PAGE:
School Suspends Students For Long Hair — Judge Intervenes

·3 min read
Magnolia West High School
Magnolia West High School

A judge in Texas has temporarily blocked a school district’s policy that mandates short hair for boys but not girls.

The American Civil Liberties Union of Texas, the ACLU Women’s Rights Project, and the law firms of Ahmad, Zavitsanos, Anaipakos, Alavi, & Mensing PC and Susman Godfrey LLP had filed suit against the Magnolia Independent School District, near Houston, on behalf of seven students who had been harmed by the policy.

“The school district has severely punished students and, in some cases, forced them out of school altogether, because of their gender and the fact that they wear long hair,” notes a press release from the ACLU of Texas.

The suit was filed Thursday in U.S. District Court for the Southern District of Texas. Then Tuesday, Chief Judge Lee H. Rosenthal signed a temporary restraining order barring the school district from enforcing the policy against four students who had been disciplined for violating it, including being kicked out of their regular in-person classes. The three other students in the suit had cut their hair and avoided discipline, so the order does not apply to them, but they are free to seek a restraining order “if or when their hair length exceeds the School District’s policy and they face disciplinary consequences because of their hair length,” she wrote.

The order remains in effect until the conclusion of a hearing on the ACLU’s request for a preliminary injunction, which would block the policy for a longer time. That hearing is set for November 10.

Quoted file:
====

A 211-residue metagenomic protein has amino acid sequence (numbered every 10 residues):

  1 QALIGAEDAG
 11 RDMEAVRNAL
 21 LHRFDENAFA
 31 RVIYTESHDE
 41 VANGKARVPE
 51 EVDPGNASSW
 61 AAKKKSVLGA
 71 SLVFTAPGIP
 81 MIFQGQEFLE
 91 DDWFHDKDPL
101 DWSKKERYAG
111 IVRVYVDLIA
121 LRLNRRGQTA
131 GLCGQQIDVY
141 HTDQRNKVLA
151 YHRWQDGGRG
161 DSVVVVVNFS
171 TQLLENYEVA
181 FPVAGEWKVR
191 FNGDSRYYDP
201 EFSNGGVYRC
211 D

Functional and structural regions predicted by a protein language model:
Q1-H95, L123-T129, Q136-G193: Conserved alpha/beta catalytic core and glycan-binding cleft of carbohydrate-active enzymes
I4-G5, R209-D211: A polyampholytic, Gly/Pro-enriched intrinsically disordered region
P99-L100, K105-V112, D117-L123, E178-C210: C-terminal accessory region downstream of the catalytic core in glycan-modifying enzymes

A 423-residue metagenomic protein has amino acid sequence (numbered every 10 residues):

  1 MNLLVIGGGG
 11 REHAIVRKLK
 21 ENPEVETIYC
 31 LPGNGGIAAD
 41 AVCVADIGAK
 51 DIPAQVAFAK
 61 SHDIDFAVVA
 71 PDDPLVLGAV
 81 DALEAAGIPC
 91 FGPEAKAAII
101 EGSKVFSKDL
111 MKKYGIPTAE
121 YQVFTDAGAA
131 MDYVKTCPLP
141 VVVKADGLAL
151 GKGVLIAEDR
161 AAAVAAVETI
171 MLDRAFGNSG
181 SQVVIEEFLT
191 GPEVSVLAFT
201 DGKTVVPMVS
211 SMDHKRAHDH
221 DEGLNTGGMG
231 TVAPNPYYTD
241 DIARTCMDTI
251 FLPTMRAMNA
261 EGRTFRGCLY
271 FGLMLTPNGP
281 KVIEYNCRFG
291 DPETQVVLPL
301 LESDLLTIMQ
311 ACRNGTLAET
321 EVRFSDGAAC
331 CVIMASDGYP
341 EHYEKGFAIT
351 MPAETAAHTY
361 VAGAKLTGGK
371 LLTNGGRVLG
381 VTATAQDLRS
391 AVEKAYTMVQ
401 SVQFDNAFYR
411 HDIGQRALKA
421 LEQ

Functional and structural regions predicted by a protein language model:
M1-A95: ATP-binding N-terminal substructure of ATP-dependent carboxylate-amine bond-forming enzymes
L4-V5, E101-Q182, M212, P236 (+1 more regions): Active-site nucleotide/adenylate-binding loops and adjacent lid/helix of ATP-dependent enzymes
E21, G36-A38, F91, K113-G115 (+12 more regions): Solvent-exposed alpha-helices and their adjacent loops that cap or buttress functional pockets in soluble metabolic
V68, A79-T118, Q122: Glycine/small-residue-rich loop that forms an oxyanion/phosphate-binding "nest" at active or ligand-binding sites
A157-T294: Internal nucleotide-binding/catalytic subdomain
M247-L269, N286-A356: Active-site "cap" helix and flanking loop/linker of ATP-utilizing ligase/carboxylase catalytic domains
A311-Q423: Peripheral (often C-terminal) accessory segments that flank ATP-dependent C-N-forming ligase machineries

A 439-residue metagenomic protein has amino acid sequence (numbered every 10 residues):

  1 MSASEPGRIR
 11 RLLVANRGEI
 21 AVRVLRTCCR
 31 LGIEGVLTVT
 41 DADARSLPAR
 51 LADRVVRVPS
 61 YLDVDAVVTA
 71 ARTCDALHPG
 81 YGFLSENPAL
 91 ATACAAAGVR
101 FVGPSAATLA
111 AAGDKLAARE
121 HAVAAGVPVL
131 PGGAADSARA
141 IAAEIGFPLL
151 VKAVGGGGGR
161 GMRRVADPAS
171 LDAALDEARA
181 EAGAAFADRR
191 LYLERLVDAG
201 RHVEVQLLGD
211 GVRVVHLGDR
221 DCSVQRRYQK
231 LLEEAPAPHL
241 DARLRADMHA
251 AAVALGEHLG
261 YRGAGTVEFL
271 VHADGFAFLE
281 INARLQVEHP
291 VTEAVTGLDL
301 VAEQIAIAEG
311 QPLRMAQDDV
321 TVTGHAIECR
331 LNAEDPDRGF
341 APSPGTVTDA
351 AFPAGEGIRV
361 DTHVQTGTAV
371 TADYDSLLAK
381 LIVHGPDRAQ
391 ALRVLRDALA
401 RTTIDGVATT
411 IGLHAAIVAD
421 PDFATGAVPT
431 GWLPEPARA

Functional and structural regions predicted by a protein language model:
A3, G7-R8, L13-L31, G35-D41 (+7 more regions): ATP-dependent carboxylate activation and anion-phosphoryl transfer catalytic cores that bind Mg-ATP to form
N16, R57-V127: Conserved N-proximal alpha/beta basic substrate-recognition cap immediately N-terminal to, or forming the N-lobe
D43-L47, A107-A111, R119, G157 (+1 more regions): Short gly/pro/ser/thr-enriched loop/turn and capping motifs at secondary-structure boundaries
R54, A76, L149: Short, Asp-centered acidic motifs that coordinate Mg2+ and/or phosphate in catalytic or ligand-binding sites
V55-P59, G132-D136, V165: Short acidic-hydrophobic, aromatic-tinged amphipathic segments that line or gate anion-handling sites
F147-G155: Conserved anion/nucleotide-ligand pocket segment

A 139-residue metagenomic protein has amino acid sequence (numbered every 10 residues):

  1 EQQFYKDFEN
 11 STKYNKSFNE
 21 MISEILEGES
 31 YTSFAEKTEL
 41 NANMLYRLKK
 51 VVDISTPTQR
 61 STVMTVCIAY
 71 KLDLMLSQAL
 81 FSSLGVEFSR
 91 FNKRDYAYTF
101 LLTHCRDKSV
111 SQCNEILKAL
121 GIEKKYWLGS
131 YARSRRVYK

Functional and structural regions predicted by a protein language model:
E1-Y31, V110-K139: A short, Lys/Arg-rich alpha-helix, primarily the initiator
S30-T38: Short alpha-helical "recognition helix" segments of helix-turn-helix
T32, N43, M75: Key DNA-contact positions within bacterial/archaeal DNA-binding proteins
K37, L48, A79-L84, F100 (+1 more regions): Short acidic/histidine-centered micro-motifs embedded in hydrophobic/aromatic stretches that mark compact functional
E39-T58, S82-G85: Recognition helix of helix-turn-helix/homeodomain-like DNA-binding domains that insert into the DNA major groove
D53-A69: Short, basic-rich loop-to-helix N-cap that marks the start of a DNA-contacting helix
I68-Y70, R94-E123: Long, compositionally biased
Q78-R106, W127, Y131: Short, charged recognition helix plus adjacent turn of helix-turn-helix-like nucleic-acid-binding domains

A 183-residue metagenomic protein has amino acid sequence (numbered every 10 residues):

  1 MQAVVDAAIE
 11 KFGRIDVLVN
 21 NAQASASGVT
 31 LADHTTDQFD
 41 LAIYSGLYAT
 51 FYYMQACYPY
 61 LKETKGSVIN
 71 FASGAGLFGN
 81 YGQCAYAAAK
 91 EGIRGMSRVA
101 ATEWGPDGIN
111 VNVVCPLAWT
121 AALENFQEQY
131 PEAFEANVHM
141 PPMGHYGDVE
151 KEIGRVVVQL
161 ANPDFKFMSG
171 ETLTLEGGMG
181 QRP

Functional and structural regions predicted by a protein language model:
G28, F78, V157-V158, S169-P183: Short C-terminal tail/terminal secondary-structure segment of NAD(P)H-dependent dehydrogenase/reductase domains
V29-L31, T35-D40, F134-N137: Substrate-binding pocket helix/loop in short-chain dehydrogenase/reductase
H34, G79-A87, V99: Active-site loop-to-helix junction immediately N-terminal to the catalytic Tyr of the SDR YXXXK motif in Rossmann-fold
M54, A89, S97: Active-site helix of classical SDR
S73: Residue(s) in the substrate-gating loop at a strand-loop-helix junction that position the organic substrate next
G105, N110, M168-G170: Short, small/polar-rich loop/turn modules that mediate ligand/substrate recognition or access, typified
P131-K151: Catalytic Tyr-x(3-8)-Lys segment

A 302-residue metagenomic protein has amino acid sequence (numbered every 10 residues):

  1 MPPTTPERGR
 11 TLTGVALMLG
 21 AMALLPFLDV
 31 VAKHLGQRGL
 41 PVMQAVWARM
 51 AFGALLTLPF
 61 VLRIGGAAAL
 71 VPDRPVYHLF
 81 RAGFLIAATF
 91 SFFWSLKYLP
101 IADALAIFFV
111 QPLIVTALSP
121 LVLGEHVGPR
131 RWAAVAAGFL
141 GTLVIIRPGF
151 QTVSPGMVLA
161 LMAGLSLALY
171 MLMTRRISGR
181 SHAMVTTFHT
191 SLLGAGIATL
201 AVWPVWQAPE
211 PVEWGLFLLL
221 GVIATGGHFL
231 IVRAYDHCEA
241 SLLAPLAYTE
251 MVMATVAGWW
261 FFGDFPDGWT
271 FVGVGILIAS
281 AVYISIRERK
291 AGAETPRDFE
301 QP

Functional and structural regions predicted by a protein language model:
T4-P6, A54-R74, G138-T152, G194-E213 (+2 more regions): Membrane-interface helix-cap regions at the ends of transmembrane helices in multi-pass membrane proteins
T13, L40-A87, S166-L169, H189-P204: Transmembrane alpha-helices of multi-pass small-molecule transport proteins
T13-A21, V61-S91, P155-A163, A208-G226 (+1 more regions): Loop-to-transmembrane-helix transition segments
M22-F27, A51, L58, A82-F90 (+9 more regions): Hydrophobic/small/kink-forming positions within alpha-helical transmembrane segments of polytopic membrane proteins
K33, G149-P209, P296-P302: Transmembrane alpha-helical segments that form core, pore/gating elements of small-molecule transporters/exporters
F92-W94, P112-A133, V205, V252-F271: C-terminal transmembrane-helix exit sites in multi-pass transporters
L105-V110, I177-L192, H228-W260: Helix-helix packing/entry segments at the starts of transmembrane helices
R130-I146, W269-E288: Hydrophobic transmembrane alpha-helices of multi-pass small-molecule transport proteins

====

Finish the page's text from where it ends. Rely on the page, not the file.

“Students and parents in Magnolia ISD can breathe a sigh of relief that the district’s harmful and discriminatory hair policy will stop being enforced against them,” ACLU of Texas attorney Brian Klosterboer said in a news release. “Our plaintiffs can now return to school as this unjust policy is paused by the court. The district should never have violated these students’ constitutional rights in the first place or forced them to conform to gender stereotypes. Magnolia ISD still has a chance to scrap this policy and treat students equally. We hope that other districts in Texas with outdated policies will swiftly fix them and not follow in Magnolia’s footsteps of unconstitutionally punishing students based solely on gender and gender stereotypes.”

Danielle Miller, mother of a nonbinary fifth-grader, identified as T.M. in the suit, also expressed relief that her child will be at least temporarily protected from punishment over their hair length. “I’m thrilled that my child and so many other students at Magnolia will be able to attend classes, at least for now, without fear of punishment for how they express themselves,” she said in the ACLU release. No student should be discriminated against based on their gender. I’m inspired by how our local community has risen up to fight for the rights of our kids. Still, it’s frustrating that Magnolia refuses to simply change this outdated policy. I hope today’s ruling is a sign that change will finally come to the school district.”

The Texas ACLU had asked Magnolia ISD several times to voluntarily change the policy, the most recent request being in a letter sent to the district in August, also signed by Lambda Legal and Equality Texas. The policy was not enforced vigorously during the 2020-2021 school year, as dealing with the COVID-19 pandemic was a higher priority for the district, but it has stepped up enforcement this fall.

The students represented by the ACLU have a good chance of succeeding in their suit when it receives a full hearing, Rosenthal wrote in granting the restraining order. “The court finds that the plaintiffs established a substantial likelihood of success in showing that the Magnolia Independent School District’s gender-based policy on hair length violates the plaintiffs’ rights under the Equal Protection Clause of the Fourteenth Amendment and Title IX of the Education Amendments of 1972,” she wrote. Title IX bans gender discrimination in educational programs that receive federal funding, which almost every school in the U.S. does.